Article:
Sunday, February 27, 2005

Jurassic Westworld

OK I've made one post about lacerated nads and another having a pop at John Prescott. I think I can indulge myself with a heavy, longish one now; for variety's sake if nothing else.

Here's an interesting read for anyone interested in the role played by science in politics today …
It's a speech by Michael Crichton and though on the long side it is rather good and worth ten minutes of any thinking person's time.
The speech was made a couple of years ago and received a mixed reception, particularly as it implied that a lot of the supposed science surrounding such hot current issues as Global Warming is not really science. Much of the criticism went along the lines of 'anyone who speaks out against the reality of global warming must be in league with the oil companies'. Maybe he is, I don’t know, but I have never been a great fan of shooting, or smearing, the messenger. Better to read the message and decide if it makes sense or not.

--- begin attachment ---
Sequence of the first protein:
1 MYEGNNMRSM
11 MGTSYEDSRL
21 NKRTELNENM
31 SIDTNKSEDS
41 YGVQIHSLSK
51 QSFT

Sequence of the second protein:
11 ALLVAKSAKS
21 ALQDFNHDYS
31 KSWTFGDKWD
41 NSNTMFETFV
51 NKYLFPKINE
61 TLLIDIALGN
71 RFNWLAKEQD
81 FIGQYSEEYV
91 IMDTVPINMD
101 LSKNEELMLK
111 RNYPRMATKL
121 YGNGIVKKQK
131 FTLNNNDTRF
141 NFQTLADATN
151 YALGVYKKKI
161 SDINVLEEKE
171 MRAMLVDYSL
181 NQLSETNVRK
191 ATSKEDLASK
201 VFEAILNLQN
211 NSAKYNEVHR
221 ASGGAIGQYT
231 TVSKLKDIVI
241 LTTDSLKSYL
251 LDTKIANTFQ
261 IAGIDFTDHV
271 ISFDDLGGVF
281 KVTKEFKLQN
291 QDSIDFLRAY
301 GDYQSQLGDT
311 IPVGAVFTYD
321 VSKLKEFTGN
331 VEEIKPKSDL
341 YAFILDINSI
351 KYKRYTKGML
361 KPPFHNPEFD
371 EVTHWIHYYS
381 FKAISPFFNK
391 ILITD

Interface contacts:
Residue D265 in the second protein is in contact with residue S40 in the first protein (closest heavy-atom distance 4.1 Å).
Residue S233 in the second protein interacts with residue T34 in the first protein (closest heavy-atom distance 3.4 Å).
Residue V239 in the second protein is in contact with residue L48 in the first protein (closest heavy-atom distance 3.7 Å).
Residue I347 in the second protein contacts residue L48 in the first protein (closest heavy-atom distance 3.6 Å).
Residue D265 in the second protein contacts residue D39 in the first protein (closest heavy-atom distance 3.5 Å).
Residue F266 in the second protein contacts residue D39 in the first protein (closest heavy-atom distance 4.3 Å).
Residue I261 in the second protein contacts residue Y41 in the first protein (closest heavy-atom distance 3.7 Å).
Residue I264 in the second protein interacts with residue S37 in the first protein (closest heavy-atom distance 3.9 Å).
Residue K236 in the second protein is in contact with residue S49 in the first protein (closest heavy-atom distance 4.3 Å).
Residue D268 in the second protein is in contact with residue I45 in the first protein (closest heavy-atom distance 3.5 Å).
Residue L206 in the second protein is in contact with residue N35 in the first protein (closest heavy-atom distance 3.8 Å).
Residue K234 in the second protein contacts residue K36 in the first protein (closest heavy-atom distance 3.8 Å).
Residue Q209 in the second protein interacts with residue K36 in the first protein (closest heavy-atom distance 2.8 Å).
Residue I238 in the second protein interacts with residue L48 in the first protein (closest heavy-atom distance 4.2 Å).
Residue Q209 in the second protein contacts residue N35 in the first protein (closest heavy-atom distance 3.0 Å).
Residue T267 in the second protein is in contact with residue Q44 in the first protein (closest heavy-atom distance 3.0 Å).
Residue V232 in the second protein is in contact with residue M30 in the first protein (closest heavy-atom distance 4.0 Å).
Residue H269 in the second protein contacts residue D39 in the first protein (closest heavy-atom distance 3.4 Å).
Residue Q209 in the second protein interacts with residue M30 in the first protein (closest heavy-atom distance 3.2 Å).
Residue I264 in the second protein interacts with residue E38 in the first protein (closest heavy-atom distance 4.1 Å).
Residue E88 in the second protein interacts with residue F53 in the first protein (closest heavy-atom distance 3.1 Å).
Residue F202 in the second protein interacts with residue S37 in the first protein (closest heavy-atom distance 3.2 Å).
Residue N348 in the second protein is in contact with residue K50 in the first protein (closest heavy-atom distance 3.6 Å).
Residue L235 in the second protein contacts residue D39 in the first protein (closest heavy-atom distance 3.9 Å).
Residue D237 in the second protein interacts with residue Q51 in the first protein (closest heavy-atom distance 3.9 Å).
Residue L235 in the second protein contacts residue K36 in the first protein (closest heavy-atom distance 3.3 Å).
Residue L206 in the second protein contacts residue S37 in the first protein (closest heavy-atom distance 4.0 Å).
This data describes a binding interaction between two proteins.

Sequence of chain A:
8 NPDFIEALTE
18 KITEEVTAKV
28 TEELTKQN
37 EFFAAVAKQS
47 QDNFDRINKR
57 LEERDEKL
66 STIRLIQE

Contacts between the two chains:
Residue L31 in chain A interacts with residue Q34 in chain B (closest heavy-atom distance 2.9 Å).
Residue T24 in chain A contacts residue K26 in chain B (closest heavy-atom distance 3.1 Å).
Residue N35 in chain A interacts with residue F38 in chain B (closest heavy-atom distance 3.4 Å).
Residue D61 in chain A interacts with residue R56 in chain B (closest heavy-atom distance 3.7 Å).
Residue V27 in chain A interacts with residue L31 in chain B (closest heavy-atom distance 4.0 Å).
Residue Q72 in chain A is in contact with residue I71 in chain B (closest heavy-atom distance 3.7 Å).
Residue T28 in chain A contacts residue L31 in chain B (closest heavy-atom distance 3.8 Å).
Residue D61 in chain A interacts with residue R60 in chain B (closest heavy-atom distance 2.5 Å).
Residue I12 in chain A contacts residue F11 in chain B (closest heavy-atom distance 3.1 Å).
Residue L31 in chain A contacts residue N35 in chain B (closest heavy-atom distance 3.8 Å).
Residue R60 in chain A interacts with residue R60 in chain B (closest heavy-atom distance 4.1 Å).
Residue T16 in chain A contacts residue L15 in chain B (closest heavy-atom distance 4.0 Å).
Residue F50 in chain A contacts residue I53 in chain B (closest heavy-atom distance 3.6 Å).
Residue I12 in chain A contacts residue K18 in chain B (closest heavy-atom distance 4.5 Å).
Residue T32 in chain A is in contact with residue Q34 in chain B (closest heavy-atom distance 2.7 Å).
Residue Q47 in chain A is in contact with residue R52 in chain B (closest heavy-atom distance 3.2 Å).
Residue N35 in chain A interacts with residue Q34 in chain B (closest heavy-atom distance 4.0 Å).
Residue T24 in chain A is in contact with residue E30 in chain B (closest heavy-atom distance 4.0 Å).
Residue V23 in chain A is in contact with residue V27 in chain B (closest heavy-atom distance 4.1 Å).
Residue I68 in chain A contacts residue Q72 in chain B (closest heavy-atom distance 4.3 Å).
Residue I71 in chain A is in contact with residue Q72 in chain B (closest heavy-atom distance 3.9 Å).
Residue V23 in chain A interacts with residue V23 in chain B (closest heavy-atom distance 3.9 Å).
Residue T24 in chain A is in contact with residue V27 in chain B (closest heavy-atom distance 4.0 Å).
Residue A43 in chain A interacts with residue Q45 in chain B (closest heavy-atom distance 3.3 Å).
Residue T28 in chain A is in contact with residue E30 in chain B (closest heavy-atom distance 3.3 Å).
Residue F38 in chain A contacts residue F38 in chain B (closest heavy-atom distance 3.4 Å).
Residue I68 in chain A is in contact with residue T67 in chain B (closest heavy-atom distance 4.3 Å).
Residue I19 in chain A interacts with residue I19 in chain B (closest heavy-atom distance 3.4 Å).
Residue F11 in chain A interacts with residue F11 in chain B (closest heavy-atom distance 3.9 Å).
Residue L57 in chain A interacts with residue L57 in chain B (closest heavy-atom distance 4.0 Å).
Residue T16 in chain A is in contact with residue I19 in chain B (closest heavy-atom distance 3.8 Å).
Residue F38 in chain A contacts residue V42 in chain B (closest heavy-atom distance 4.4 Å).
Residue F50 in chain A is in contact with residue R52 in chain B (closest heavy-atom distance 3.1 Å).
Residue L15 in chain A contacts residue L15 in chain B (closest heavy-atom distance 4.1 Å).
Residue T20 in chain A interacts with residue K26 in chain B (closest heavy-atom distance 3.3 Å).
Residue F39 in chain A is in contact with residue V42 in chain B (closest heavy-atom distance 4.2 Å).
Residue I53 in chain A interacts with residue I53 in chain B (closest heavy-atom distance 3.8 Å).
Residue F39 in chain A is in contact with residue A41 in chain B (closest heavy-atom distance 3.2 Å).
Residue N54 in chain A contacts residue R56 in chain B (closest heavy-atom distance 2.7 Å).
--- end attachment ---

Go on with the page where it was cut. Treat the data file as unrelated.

Michael Crichton does have some Green credentials however. He clearly supports recycling, as evidenced by him using exactly the same story line for both Westworld and Jurassic Park; Cowboys AND Dinosaurs, this man is one shrewd dude.
Once upon a time I was a great fan of modern science. Thirteen years of Catholic schooling will do that to you. I remember the reaction from the priest who ran my secondary school when I told him that I was off to start a geology degree. He wasn't that impressed. All those fossils and extended timescales tend to get in the way of a literal belief in the Bible. But, hey, I thought I was an atheist at the time, so what the f*ck.
Since then I have learned a few things. Or rather I learned to interpret a few things in a different way. For the sake of keeping this post brief(ish) I'll restrict myself to a few bullet points:
  • Science and religion are completely compatible